inco the harbour of Woahoo. He blows very strong. The island is sends a confidential man on board to not more than five leagues across at look after the vessel, and keep the na- this part. The best time to get into tives from stealing; and, previous to the harbour is early in the morning, entering the harbour of Ilonorora, they before the wind sets violently in a conmust pay eighty dollars harbour duty, trary direction; the chief generally and twelve dollars to Jolm Ilairbottle, sends a number of large double canoes the pilot. This duty has only lately to tow the ship in, as the entrance of been laid on, on account of the King's the harbour is not more than a quarter brig Taamano, having to pay for her of a mile wide. Small vessels, when anchorage at Macao, when sent there about to enter, rum close to the east with a cargo of sandal wood, in 1816. side of the reef, where hundreds of the Tameameah justly observes, that if his natives are collected, and, by throwing ships have to pay on entering a foreign a rope to them, the ship is pulled up to port, it is but reasonable that foreign the anchorage.—Ships can moor close ships should pay on entering his ports. to the shore, so as to have a stage from There are three close harbours on the thence, and be as safe as if they were south side of Woahoo, between Dia- in the London Docks. A fine round mond-hill and Barber's Point On battery on the S. E. flat, or point, rounding Diamond-hill the village of mounting about sixty guns, protects the Wyteetee appears through large groves village and harbour. The fort occupies of cocoa-nut and bread-fruit trees; it about eight acres of ground; the facing has a most beautiful appearance, the of the wall is stone, about eighteen feet land all round in the highest state of high, and about the same breadth on the cultivation, and the hills covered with top, gradually sloping to make a base of wood; a beautiful plain extending as about thirty feet. It is constructed far as the eye can reach. A reef of of hard clay and dry grass and sand coral runs along the whole course of well cemented together ; on the top of this shore, within a quarter of a mile of this wall are embrasures built of the the beach, on which the sea breaks same materials, without stone ; the guns high; inside this reef there is a passage are mounted all round, and are from for canoes. Ships frequently anchor four to eighteen pounders, the heaviest in the bay, in from sixteen to twenty guns facing the sea. The magazine is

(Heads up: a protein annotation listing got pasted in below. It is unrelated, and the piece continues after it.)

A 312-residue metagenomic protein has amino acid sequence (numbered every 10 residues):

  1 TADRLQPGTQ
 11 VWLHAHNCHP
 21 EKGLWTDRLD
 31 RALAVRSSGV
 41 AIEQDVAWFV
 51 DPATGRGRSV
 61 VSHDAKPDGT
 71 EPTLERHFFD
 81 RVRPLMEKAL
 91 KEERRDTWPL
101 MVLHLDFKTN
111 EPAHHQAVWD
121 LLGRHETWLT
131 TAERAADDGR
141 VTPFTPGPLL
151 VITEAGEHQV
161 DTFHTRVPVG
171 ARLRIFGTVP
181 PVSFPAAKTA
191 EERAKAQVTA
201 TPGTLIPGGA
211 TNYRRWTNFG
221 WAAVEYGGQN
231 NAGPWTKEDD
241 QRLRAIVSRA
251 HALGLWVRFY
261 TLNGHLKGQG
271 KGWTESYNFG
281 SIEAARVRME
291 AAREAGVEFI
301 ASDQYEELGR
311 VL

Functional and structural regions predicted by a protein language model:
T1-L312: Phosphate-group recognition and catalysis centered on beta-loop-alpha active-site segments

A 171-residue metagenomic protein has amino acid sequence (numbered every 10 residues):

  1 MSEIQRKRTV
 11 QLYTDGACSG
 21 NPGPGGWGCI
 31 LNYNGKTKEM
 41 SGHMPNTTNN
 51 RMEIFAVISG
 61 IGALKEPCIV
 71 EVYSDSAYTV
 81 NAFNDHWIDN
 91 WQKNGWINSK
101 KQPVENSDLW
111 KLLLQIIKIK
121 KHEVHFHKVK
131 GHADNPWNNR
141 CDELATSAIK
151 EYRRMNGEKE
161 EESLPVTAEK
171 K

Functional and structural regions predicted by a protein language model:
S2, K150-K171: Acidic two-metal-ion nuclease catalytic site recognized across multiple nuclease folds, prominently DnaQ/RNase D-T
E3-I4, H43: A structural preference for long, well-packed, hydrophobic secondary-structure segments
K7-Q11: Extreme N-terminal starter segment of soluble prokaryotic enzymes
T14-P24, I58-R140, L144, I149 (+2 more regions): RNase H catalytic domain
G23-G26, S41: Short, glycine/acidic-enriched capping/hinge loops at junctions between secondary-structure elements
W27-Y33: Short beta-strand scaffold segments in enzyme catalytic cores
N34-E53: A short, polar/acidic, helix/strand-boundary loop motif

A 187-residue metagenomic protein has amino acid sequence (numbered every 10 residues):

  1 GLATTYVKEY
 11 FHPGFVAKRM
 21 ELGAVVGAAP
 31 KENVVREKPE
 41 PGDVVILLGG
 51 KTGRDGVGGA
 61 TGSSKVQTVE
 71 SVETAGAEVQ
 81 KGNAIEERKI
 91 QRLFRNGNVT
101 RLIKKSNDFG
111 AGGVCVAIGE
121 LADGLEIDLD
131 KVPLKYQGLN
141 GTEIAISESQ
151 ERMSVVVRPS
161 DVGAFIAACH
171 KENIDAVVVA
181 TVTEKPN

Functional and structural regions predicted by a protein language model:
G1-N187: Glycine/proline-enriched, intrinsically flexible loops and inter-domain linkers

on the Wharf Bank. The vessel soon filled, and the pump was plied, but with no effect. The waves brought the vessel on her broadside. All who were able got on the shrouds, and clung (men, women, and children) till from exhaustion they began to drop, and were overwhelmed. One wave carried off from ten to fifteen at once. The Holyake life-boat saved about thirty, many, in a dying state. The number of persons on board is not exactly known ; fifty are supposed to be saved, and sixty perished. The captain (who was among the first that perisbed), and the greater part of the crew, it is said, were intoxicated